Experts: U.S. risk of demand-linked blackout low
Energy experts say it's unlikely the nation's power grid could experience an outage such as one in India on Monday that disrupted life for 370 million people, largely because American operators in a competitive marketplace keep aging infrastructure in better shape.
Even on a smaller scale, “you can never say never, but the risk of it happening here is extremely low,” said Gregory Reed, an electric power engineering professor at the University of Pittsburgh.
The power grid crash in Northern India delayed trains, closed many businesses for the day and forced hospitals and airports to use backup power sources. Crews worked for 15 hours to restore power on a day when predawn temperatures reached 90 degrees or hotter, officials said. They pegged high demand as a likely cause of the blackout but planned an investigation.
A systemwide, demand-related blackout hasn't occurred for several decades in the regional grid operated by PJM Interconnection of Valley Forge that includes Western Pennsylvania and all or parts of 13 states and Washington, though weather-related outages have affected some of its 60 million residents, spokeswoman Paula DuPont-Kidd said.
“We're built and designed to try to offset any risk we know of to prevent (blackouts) from happening,” she said.
The electricity grid in the United States is a complex network of power plants, transmission lines and regional transmission organizations such as PJM. Much of the country's electricity infrastructure was installed from the 1930s to the 1970s, Reed said.
Parts of the country have experienced widespread blackouts — including in September in the Southwest and Southern California, and in 2003 in the Northeast and Midwest. Both incidents disrupted electricity for millions of people. Sagging power lines started the Northeast power outage; human error caused the blackout in the West.
Western Pennsylvania largely is spared from non-weather-related outages because of high energy production in the region and lower demand, said Joey Vallarian, spokesman for Duquesne Light, which has 380,000 customers in Allegheny and Beaver counties.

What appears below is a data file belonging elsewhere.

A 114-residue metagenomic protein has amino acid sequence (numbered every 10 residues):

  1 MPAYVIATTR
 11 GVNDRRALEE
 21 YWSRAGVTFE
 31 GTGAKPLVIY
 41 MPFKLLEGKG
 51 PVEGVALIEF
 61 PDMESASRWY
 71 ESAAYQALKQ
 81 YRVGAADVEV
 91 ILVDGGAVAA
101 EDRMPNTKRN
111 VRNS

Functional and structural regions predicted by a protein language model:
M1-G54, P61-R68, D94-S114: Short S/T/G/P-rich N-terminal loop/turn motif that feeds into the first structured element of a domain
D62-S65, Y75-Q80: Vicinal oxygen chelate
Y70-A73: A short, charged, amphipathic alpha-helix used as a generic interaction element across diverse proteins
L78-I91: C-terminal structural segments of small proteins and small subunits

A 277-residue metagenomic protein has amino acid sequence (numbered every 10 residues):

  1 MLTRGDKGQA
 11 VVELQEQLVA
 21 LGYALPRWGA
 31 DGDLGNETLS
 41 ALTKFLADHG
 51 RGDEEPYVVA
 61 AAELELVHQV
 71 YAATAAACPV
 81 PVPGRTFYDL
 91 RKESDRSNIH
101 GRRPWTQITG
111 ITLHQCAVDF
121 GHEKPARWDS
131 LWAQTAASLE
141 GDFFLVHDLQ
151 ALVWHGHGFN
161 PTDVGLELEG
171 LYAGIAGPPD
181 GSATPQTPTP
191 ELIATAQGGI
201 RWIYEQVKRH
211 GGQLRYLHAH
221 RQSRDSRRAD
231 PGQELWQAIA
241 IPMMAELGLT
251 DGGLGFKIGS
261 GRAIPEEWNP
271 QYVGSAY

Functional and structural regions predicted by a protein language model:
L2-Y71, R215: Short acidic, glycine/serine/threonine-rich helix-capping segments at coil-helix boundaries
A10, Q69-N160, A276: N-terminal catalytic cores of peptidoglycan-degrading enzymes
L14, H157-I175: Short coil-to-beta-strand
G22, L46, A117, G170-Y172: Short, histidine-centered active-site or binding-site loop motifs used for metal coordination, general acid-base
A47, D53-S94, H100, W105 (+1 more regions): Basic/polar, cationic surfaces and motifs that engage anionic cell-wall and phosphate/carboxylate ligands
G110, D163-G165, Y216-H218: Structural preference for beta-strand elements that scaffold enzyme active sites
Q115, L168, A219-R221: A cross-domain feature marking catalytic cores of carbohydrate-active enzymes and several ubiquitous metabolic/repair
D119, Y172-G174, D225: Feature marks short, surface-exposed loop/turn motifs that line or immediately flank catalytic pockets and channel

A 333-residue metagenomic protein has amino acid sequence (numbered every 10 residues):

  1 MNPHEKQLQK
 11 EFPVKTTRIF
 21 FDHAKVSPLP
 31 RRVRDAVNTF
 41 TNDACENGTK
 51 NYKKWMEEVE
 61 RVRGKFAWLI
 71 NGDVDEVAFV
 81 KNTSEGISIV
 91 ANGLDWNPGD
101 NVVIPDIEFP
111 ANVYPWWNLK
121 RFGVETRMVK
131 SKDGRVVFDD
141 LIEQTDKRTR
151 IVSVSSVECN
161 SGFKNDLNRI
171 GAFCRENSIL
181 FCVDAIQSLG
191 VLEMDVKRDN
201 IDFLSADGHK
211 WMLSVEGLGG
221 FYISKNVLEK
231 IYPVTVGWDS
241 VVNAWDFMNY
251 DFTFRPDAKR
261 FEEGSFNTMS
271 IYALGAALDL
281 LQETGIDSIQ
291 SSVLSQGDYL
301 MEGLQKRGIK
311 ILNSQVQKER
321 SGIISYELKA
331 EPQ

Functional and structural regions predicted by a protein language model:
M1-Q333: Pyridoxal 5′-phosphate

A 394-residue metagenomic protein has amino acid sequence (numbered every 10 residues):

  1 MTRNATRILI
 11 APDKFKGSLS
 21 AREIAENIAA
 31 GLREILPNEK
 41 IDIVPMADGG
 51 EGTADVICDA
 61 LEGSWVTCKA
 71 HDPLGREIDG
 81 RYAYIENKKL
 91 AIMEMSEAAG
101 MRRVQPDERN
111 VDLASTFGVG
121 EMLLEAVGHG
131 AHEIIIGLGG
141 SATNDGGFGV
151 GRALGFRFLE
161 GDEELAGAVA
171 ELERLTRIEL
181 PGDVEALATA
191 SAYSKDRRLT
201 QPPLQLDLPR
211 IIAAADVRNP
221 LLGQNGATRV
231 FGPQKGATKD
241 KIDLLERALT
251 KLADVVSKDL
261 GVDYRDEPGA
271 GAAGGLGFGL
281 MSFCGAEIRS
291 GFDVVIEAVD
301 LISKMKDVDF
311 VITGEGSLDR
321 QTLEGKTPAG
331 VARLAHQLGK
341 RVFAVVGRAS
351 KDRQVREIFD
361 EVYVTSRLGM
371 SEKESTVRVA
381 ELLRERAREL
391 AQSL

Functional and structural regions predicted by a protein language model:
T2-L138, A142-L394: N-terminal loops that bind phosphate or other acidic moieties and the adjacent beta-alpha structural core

“Most of the blackouts and brownouts that you see have been overuse and loss of supply,” Vallarian said. “Luckily for us, that's not something we've had to worry about.”
Duquesne Light experienced its largest power outages in recent years during the February 2010 snowstorm that dumped 21 inches in two days and the rainstorms in 2008 that swept through the region after Hurricane Ike. Both affected more than 100,000 customers, Vallarian said.
PJM operates in a “summer-peak grid,” DuPont-Kidd said, giving it the ability to plan for high demand caused by summer heat. Since June 1, the Pittsburgh area has recorded 16 days of temperatures at or above 90 degrees, National Weather Service records show.
This summer, PJM forecast peak demand at 153,780 megawatts and increased its generation capacity to more than 185,000 megawatts. It reached a record demand of more than 163,000 megawatts last July.
The region's grid hit its highest peak this year of 155,100 megawatts on July 17, when the temperature reached 97 degrees.
PJM secures power capacity three years in advance, drawing from a fuel mix of coal, gas, nuclear and hydroelectric, DuPont-Kidd said. In recent years, grid operators have invested in technology that enables them to visualize what is happening in their grids and neighboring ones and detect problems before massive blackouts, she said.
“Operationally, there are a number of things we do to prepare,” DuPont-Kidd said. “And our market structure helps as well, to make sure the power that is needed is there.”
Jason Cato is a staff writer for Trib Total Media. He can be reached at 412-320-7936 or firstname.lastname@example.org.
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